In its earth-shattering decision in Citizens United v. Federal Elections Commission, which recognized the right of corporations to participate in election politics, the US Supreme Court suggested that corporate democracy might provide a solution to those who disagreed with its decision. The Court wrote:
Shareholder objections raised through the procedures of corporate democracy can be more effective today because modern technology makes disclosures rapid and informative. A campaign finance system that pairs corporate independent expenditures with effective disclosure has not existed before today. It must be noted, furthermore, that many of Congress' findings in passing [legislation that restricted corporate expenditures] were premised on a system without adequate disclosure ... With the advent of the Internet, prompt disclosure of expenditures can provide shareholders and citizens with the information needed to hold corporations and elected officials accountable for their positions and supporters. Shareholders can determine whether their corporation's political speech advances the corporation's interest in making profits, and citizens can see whether elected officials are "in the pocket" of so-called moneyed interests.Efforts have begun to implement this concept. The most prominent initiatives include:
The last of these suggestions was the subject of a recent speech by Commissioner Luis Aguilar of the Securities and Exchange Commission (SEC). He said that shareholders want these disclosures and it is the mission of the SEC, as the investor's advocate, to require these disclosures.
- proposed legislation in California that would require corporations with California shareholders to disclose expenditures on political issues,
- bylaw amendments and resolutions proposed by shareholders that would require publicly held corporations to disclose their political expenditures, and
- a call for the SEC, through its rulemaking authority, to mandate corporate disclosure of political expenditures.
While the SEC clearly has the authority to require reporting companies to disclose information regarding their political expenditures, that may not be the wisest course of action for the commission to pursue. If it chooses the mandatory disclosure option, the commission will have to embark on a costly and long-term process to determine what should be disclosed and how and when disclosure should be made. If challenged, the SEC will have to demonstrate that the benefits of its new rule exceed its costs. Last year, the US Court of Appeals for the District of Columbia Circuit set aside an SEC rule on shareholder access to the proxy statement to nominate directors because the SEC failed to justify the rule on such a cost/benefit basis.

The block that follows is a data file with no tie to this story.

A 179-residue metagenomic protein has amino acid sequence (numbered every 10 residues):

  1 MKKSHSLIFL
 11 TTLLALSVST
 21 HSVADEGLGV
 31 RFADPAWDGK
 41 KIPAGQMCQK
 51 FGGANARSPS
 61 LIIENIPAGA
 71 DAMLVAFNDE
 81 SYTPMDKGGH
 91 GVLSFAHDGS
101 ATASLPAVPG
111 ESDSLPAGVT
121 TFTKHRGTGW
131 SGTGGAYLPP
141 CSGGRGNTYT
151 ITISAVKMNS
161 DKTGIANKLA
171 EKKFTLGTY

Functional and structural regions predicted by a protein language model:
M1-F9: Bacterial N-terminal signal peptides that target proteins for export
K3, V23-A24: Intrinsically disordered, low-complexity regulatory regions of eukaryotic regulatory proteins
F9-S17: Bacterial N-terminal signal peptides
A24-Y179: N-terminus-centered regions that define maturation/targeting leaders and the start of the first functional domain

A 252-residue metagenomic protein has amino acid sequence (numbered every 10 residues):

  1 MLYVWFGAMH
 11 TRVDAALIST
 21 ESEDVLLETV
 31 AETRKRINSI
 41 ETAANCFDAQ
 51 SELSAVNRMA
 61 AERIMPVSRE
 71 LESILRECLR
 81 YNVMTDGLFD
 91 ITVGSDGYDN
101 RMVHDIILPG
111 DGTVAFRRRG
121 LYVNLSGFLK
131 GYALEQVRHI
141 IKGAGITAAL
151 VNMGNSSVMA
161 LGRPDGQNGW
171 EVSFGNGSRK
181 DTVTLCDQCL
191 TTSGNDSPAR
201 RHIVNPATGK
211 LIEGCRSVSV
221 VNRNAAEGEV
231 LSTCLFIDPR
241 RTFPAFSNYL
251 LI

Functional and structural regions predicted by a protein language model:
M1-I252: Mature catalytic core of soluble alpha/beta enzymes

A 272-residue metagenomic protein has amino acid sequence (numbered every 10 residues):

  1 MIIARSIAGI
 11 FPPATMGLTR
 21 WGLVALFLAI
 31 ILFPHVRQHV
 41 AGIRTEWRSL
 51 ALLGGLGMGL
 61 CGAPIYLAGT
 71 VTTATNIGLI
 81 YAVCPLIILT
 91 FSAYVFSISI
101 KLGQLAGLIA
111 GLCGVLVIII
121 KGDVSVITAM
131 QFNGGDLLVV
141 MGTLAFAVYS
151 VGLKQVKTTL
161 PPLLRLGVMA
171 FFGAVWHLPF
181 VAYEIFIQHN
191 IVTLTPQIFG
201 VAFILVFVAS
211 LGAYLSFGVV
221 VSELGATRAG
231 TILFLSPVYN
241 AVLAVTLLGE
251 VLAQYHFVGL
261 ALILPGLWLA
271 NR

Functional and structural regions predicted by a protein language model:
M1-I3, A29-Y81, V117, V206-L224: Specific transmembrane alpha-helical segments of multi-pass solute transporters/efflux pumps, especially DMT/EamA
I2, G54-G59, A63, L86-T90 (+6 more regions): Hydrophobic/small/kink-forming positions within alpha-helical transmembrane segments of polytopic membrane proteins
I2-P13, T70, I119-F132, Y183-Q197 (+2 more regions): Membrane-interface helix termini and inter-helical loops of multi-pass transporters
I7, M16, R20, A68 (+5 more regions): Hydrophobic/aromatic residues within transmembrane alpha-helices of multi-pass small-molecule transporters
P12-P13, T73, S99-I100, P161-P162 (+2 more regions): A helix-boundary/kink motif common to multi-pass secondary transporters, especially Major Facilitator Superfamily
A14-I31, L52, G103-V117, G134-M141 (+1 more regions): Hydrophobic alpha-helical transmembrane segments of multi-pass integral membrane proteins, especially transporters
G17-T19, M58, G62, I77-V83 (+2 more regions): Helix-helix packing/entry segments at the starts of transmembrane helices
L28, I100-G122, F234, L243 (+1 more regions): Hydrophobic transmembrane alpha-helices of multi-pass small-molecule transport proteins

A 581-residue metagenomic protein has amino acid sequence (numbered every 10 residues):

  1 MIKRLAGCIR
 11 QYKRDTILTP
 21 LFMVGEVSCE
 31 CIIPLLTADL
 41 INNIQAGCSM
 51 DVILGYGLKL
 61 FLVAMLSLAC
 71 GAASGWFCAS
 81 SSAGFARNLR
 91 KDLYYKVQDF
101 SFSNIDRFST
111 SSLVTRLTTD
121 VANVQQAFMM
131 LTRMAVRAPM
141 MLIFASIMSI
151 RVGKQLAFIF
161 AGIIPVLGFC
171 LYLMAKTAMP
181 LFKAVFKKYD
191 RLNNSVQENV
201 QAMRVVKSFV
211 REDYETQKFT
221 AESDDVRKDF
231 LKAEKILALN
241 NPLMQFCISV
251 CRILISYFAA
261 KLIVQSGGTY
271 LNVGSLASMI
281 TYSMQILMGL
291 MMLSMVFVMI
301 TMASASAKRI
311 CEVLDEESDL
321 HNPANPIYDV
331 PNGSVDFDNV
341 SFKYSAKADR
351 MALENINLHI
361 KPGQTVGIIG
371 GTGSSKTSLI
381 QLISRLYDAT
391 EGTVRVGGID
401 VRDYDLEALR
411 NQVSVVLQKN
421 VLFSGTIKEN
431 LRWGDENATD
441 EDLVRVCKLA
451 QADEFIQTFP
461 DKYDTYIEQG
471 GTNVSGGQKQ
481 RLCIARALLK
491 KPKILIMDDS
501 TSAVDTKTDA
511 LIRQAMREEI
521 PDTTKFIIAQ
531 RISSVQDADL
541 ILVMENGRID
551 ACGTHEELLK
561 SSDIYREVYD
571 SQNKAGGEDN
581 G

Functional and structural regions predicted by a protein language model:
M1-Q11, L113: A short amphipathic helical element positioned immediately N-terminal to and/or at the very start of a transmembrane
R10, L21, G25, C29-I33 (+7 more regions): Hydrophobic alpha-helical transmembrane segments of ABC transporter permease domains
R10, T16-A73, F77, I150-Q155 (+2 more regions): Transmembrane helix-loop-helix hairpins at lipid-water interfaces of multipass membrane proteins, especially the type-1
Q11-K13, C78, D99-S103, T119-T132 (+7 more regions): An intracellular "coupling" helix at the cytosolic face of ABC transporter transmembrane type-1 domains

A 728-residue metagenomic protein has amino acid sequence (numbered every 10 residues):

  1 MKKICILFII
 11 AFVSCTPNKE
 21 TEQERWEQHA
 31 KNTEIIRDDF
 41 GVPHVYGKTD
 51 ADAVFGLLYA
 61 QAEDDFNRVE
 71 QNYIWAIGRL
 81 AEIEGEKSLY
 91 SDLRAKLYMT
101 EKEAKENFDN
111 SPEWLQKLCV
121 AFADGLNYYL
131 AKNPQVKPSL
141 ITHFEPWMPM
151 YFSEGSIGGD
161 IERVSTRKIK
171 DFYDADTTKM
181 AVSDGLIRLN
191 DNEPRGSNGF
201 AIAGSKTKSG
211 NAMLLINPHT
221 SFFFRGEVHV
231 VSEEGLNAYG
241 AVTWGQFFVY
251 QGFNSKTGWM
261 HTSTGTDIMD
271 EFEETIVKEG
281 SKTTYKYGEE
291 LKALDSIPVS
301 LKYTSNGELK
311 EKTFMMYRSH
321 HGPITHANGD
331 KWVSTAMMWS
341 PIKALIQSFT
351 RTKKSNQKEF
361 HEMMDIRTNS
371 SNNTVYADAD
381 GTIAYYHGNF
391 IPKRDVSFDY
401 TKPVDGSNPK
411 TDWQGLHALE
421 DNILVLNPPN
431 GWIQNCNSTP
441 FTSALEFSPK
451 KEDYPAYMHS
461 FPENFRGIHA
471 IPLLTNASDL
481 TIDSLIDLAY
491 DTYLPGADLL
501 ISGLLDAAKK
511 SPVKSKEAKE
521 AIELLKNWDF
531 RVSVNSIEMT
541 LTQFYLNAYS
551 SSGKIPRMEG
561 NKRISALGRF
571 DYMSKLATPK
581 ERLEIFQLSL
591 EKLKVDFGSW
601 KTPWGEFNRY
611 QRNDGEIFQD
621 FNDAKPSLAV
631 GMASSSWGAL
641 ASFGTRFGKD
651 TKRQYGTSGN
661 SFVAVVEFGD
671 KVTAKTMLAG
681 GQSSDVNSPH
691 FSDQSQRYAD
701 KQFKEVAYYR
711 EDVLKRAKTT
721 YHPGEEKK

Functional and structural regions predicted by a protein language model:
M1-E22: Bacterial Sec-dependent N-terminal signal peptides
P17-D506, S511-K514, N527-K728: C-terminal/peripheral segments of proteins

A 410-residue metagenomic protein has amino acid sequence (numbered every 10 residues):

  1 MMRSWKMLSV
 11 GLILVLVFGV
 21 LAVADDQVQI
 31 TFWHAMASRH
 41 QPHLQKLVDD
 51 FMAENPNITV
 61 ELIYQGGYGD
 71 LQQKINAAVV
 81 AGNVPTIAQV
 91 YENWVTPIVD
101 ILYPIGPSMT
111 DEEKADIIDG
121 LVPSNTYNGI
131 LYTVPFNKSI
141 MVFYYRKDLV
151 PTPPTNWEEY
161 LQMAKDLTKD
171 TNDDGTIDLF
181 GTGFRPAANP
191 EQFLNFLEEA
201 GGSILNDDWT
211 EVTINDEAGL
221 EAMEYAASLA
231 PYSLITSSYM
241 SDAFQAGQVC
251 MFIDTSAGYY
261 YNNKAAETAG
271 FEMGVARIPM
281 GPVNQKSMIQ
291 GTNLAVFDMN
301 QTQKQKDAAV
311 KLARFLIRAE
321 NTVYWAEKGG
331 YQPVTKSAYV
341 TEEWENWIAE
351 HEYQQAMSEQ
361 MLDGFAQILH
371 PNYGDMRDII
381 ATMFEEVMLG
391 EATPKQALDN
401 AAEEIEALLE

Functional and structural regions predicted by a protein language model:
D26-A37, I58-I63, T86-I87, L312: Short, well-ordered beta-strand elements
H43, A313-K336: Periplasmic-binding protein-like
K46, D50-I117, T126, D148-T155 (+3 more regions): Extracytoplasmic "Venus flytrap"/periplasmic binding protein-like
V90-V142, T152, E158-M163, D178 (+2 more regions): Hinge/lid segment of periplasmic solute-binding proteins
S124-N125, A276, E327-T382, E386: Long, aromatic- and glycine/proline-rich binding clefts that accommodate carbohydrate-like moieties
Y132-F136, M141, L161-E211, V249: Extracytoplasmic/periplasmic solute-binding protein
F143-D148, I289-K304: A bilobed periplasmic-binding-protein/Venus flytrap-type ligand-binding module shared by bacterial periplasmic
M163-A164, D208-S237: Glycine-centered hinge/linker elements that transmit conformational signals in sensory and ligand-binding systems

Crafting a new SEC disclosure rule on corporate expenditures will compete for resources within the SEC against the ongoing effort to implement the Dodd-Frank Wall Street Reform and Consumer Protection Act and other projects. Congress saddled the SEC with numerous rulemaking tasks and the commission is already behind on many of them. Moreover, the Volker Rule, which limits the ability of banks to engage in proprietary trading and was recently proposed by the SEC, was met with a firestorm of criticism and may require considerable rethinking and reworking by the commission. It is a rule that can have significant economic effects and it is imperative that the commission get it right. On the rulemaking, legislative and enforcement fronts the SEC has more than a full plate of responsibilities. If there is a better way to handle disclosure of corporate political expenditures, the SEC should embrace it.